Justine's Reviews > The Court of Broken Knives

The Court of Broken Knives by Anna Smith Spark
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it was amazing
bookshelves: ladies-of-grimdark
Read 2 times. Last read December 6, 2019 to December 19, 2019.

Nothing is pointless, as long as one is alive. One moment of beauty. One moment of happiness. One moment of pain.

Lives for living. Nothing less and nothing more.

The Court of Broken Knives by Anna Smith Spark is an unyielding and opulent tale of the balance of extremes: living and dying, darkness and light, truth and lies – all of life is a balancing act, and this book showcases the everlasting struggle of keeping the scales leveled. With strong focus on the brutalities of self-loathing and self-doubt as one falls into the boundless abyss of despair, it celebrates overcoming these curses to become the powerful person hiding beneath the surface. Emotionally taxing, it focuses on the horrid effects of distrust and treachery, and takes us on an adventure whose paths are paved with blood and grime. This book…this book is unlike anything I’ve ever read, and one I’ll presumably never see the likes of again. To sum it up: it’s magnificent.

Smith Spark’s writing is absolutely superb. Poetic, raw, and emotional, the prose is immaculate and beautifully lyrical, deliberately and seamlessly shifting to jarring and choppy fragments in order to deliver readers directly into the shattered minds of her characters. I will admit, I originally read The Court of Broken Knives in 2017, but I was severely unprepared for this ambitious pilgrimage – this isn’t just a book to be read, it’s a masterpiece that needs to be carefully savored. Eloquently pictorial, the visuals conveyed through words throughout are just so completely tangible, making this an impressively immersive narrative – the relentless cold seeping into bones, the shocking fear and disgust of cruel butchery, the appalling stink of putrid wounds and viscera – we experience it all alongside those of which the story is being told.

He turned his face to it, tears running down his face, because it was beautiful and alive.

The cast that populates these pages are some of the most wonderfully complex, largely conflicted, and gloriously wretched characters I’ve ever become acquainted with. Each is troubled and weighed down by the heavy responsibilities and expectations resting on their shoulders. Adhering to these expectations forces them to evolve into someone or something they’re not, and Smith Spark doesn’t explicitly define anything for you. The joy is in the journey of discovering everyone’s secrets and tragic flaws for yourself along the way. It’s important to keep in mind that you’re not meant to like these characters – they’re all contemptible, murderous, debased – but it grows increasingly difficult to ignore the empathy crawling and clawing in the back of your mind. Oh, Marith, you broken and beautiful monster, Prince of Ruin.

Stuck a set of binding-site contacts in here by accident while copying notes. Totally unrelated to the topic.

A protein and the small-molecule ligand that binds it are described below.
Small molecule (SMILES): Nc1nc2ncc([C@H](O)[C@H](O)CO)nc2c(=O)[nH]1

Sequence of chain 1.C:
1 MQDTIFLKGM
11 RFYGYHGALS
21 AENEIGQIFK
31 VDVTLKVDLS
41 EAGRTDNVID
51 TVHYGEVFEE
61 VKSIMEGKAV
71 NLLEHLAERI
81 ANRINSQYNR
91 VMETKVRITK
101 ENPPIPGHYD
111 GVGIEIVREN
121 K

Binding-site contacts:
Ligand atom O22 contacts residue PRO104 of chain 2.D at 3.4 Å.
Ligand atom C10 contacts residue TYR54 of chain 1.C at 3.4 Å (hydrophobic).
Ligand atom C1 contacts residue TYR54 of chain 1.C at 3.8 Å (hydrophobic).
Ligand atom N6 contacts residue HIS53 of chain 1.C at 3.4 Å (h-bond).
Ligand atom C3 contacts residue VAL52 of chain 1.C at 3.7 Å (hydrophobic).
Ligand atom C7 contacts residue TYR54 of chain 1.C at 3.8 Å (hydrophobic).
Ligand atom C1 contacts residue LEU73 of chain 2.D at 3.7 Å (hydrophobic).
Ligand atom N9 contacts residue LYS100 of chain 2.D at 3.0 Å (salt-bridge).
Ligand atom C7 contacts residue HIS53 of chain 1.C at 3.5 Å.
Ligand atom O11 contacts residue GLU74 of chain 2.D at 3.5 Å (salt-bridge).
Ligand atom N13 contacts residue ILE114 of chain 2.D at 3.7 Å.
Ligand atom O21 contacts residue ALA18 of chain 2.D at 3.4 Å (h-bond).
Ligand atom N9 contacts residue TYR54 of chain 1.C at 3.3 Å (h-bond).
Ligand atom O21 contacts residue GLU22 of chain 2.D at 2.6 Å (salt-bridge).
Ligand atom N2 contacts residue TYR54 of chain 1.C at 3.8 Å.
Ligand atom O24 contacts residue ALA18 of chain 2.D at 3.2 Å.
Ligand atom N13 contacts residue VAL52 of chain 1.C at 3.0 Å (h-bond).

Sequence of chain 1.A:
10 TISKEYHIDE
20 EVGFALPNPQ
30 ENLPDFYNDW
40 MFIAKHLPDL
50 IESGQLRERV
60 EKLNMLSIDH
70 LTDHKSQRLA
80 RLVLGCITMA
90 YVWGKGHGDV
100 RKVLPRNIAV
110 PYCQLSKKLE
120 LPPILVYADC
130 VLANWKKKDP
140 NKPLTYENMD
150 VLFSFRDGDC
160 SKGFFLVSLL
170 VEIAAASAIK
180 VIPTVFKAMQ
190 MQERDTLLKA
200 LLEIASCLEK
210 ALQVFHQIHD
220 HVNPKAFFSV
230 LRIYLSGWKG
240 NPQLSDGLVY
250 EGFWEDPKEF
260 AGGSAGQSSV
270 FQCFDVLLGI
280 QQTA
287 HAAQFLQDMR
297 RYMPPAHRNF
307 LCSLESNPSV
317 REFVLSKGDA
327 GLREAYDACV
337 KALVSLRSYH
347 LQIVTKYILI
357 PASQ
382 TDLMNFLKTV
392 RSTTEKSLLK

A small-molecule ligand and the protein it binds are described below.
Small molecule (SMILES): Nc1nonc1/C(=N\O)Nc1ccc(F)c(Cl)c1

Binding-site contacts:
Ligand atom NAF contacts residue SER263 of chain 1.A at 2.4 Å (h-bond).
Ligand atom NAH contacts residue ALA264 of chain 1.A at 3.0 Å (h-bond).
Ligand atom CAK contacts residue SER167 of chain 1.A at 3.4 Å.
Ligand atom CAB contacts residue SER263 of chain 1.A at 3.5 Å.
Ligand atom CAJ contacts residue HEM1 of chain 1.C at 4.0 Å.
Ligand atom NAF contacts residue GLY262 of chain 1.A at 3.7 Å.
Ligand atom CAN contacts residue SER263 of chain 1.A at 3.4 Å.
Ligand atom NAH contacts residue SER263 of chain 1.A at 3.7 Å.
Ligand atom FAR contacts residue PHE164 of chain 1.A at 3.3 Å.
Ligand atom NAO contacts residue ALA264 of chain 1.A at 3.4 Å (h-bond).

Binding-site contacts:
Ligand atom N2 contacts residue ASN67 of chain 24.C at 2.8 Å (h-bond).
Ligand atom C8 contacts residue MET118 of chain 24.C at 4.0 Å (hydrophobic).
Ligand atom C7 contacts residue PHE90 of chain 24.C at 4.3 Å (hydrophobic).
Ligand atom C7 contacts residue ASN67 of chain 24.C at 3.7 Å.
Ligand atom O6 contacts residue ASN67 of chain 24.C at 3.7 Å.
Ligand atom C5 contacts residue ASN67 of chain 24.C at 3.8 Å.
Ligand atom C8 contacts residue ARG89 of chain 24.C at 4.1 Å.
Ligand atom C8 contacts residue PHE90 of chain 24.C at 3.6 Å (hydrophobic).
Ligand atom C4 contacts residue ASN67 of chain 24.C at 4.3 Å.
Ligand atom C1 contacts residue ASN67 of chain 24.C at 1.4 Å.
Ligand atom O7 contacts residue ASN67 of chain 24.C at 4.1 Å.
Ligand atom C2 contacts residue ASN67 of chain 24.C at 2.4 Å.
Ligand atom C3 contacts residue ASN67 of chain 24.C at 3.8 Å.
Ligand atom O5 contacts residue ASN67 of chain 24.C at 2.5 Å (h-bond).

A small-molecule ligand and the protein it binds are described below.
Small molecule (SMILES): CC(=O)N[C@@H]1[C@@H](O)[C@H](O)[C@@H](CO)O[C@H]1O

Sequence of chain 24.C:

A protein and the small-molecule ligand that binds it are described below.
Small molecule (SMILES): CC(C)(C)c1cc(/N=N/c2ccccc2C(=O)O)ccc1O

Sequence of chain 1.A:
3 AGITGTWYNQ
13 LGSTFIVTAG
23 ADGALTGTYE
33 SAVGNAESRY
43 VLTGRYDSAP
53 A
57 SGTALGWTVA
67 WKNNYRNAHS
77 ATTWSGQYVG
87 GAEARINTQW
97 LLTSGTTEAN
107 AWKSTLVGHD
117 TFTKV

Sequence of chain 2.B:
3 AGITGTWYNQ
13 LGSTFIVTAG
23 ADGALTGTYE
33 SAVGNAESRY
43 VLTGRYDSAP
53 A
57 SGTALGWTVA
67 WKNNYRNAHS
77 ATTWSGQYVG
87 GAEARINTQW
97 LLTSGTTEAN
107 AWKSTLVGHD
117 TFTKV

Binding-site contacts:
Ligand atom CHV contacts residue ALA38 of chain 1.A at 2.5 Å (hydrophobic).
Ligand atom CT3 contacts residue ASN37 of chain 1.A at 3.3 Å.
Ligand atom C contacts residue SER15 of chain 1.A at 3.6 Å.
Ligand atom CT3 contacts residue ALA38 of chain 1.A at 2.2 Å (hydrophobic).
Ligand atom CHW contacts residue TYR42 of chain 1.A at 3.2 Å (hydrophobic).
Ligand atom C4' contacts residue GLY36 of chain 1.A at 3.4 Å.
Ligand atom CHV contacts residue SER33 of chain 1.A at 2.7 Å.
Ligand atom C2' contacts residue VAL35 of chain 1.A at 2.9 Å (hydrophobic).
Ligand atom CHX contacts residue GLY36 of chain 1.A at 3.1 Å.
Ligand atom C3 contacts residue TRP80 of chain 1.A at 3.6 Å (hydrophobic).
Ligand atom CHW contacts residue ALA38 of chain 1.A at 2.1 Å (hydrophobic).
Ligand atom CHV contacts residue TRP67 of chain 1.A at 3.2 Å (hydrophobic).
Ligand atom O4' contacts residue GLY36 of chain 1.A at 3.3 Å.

There is an underlying romantic element weaved throughout – a forbidden affair between two powerful and harrowing individuals that lie at opposite ends of the defined societal spectrum. Again bringing into account the battle between the cold dark and the warm light, you’d expect their relationship to be one of turmoil, and you’d be right. However, theirs is one defined by a deep passion and solidarity. Each the mortar to fill the other’s fractured soul. Each bringing an unexpected peace the other never knew to be attainable. It’s beautiful. It’s awful. It’s erotic. It’s tragic.

Night comes. We survive.

This book is just the beginning of a grand journey, and much of it is filled with roaring, whispered promises of what’s to come. I’m really hesitant to delve into the plot, because this is one you need to explore on your own as the story unfurls. Anything I tell you won’t even begin to capture the essence of the venerable menace that awaits you. I will, however, tell you the world we’re transported to is a living, breathing behemoth defined by invisible boundaries and extremes. The golden and crumbling city of Sorlost, the dense forests of Immish, the storm-wracked waters of the Bitter Sea, and the frosted, cold, and harsh roads of The White Isles. Descriptions are bold paint strokes across the pages, bringing an almost absurd level of reality. It’s gorgeous and terrifying in equal measure.

I can continue to gush, but nothing I say will give this book its due. Anna Smith Spark has well earned her illustrious title of the Queen of Grimdark by delivering us into this ghastly and melancholic world where the land is drenched in blood, and the air is choked with dust and ash. The Court of Broken Knives is the most stunning and devastating debut novel I’ve ever had the pleasure of reading, and I’m excited to see what the rest of the Empires of Dust series has to offer. If you haven’t yet gotten around to this book, just go and read it.
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Reading Progress

March 8, 2017 – Shelved
August 11, 2017 – Started Reading
August 23, 2017 – Finished Reading
December 6, 2019 – Started Reading
December 19, 2019 – Finished Reading

Comments Showing 1-1 of 1 (1 new)

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Michael Great review, Justine! Anna has a 'special talent'.

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